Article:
Once you have updated to the latest debian, you will want to get your Beaglebone to operate without a keyboard and monitor. This is called ‘headless operation’ and it is used by many embedded systems.

On a macOS system, connect the Beaglebone to the computer using the supplied micro-USB to USB cable. Connect a wireless dongle to the regular USB port on the Beaglebone. Restart the Beaglebone. (NOTE: a picture might be helpful here.)

Open a terminal on the macOS system, and locate the Beaglebone using the command “ls /dev | grep BBB“.

Access the Beaglebone from the terminal by typing “screen /dev/cu.usbmodemxxxxBBBKyyyyy” where xxxx and yyyyy are strings of numbers from the earlier step. Login using the debian:temppwd credentials.

On the Beaglebone in the screen, things will look just like the macOS terminal (which is why I like the macOS system). Type “sudo connmanctl” to open the connection manager program. You will be prompted for administrator credentials (debian: temppwd).

Inside the connman prompt, type “connmanctl>scan wifi“. Shortly, the system will respond “scan completed.”

Inside the connman prompt, type “connmanctl>services“. The system will respond with the available wifi services. You should see one or more devices from your wireless internet, such as wifi_long_number_managed_psk.

Inside the connman prompt, type “connmanctl>agent on“. The system will respond “agent on.” The agent will allow you to send your wireless network’s credentials to log into the wireless network.

Inside the connman prompt, type “connmanctl>connect wifi_long_number_managed_psk“. The system will respond with “passphrase?” Type your wireless network’s password. After a bit, the system will respond, “connected wifi_long_number_managed_psk”.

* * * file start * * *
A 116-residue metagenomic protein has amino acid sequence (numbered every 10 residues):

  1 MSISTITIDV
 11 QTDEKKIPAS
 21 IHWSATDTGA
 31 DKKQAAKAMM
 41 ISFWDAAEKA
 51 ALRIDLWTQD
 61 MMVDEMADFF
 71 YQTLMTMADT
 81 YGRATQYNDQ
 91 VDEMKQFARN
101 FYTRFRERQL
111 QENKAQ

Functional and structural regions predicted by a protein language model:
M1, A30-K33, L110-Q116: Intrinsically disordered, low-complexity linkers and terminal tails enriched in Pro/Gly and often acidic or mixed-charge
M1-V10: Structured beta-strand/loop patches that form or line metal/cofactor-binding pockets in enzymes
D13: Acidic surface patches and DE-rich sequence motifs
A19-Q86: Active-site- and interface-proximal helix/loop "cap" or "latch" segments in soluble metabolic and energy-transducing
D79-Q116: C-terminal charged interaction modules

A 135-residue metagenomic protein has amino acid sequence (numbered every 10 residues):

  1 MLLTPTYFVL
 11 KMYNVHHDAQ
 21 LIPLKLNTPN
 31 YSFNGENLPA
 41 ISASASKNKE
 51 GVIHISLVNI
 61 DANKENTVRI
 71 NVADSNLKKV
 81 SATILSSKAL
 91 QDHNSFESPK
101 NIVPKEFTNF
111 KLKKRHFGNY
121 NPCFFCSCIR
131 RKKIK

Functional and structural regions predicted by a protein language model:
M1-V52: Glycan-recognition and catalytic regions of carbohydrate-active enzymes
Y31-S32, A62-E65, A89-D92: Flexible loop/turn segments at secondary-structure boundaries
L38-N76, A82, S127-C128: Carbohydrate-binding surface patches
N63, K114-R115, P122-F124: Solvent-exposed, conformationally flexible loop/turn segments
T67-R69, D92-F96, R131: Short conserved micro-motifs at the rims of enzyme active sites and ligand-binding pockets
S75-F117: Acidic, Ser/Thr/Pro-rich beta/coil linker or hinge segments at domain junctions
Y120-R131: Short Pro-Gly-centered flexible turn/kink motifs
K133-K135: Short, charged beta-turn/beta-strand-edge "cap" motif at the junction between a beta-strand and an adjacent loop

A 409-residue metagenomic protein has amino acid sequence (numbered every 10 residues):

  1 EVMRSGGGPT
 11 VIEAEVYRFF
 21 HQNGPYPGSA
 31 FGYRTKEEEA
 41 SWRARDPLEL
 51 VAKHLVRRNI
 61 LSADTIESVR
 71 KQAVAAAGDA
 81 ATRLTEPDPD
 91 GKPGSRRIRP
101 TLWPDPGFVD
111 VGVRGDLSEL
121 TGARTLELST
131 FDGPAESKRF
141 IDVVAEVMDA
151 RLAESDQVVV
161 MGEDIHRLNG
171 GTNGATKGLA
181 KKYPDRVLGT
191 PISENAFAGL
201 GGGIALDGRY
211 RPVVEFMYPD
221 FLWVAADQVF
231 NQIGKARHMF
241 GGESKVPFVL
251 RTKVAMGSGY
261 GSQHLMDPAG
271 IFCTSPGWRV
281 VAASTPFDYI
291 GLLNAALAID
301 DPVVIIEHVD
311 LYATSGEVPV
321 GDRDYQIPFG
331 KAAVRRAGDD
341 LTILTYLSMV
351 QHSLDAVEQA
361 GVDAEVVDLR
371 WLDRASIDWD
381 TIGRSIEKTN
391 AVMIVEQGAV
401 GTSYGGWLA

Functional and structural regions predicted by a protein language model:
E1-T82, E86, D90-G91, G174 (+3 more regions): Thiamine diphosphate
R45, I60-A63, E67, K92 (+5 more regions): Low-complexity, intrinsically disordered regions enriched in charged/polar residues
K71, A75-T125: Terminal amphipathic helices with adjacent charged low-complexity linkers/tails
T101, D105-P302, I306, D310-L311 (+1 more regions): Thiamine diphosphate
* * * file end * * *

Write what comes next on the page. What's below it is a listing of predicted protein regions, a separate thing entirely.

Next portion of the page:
Your Beaglebone will now connect to your wireless internet whenever you boot it up.

In order to get into your Beaglebone from the wireless network, you need to know it’s identity (IP address). By default, you are probably using DHCP, which means that your wireless network will assign the IP address whenever the Beaglebone connects.

Type “connmanctl> config wifi_long_number_managed_psk –ipv4 manual <ip> <nm> <gt>

where <ip> will be the manual IP address you want to assign (e.g.,, <nm> is the net mask (e.g., and <gt> is the gateway (e.g.

type “connmanctl> config wifi_long_number_managed_psk –nameservers <ns>” to add a name server. Either use the server for your ISP or use a public name server, like

To view what you’ve done, type connmanctl> services wifi_long_number_managed_psk

and you will see all the settings for this service.

Exit connman by typing “connmanctl> quit

These changes survive reboots.

If you want to cite your Beaglebone from the macOS computer by a name, rather than an IP address, create a config file.

You will first have to ssh to the Beaglebone by IP address. Open a terminal on the macOS computer, and type “ssh <ip> -l debian” where <ip> is the address you gave to the Beaglebone in the step above. You will be asked for the password (temppwd).

Logout of the Beaglebone (exit). When you talked to the Beaglebone through ssh, ssh created a directory under your home directory, called .ssh.

Change directory to the .ssh directory, by typing “chdir .ssh” and create a config file by typing “nano config“. Inside the nano window, add the lines:

Host Beagle1
 HostName <ip>
 User debian

Save (ctrl-o) and exit (ctrl-x). You can now ssh to the Beaglebone using ssh Beagle1 and entering debian’s password (temppwd). If you want a user other than debian, enter that next to User in the config file. If you want a hostname other than Beagle1, enter that in the config file.

If you have multiple Beaglebone devices, you can have multiple hosts in the config file.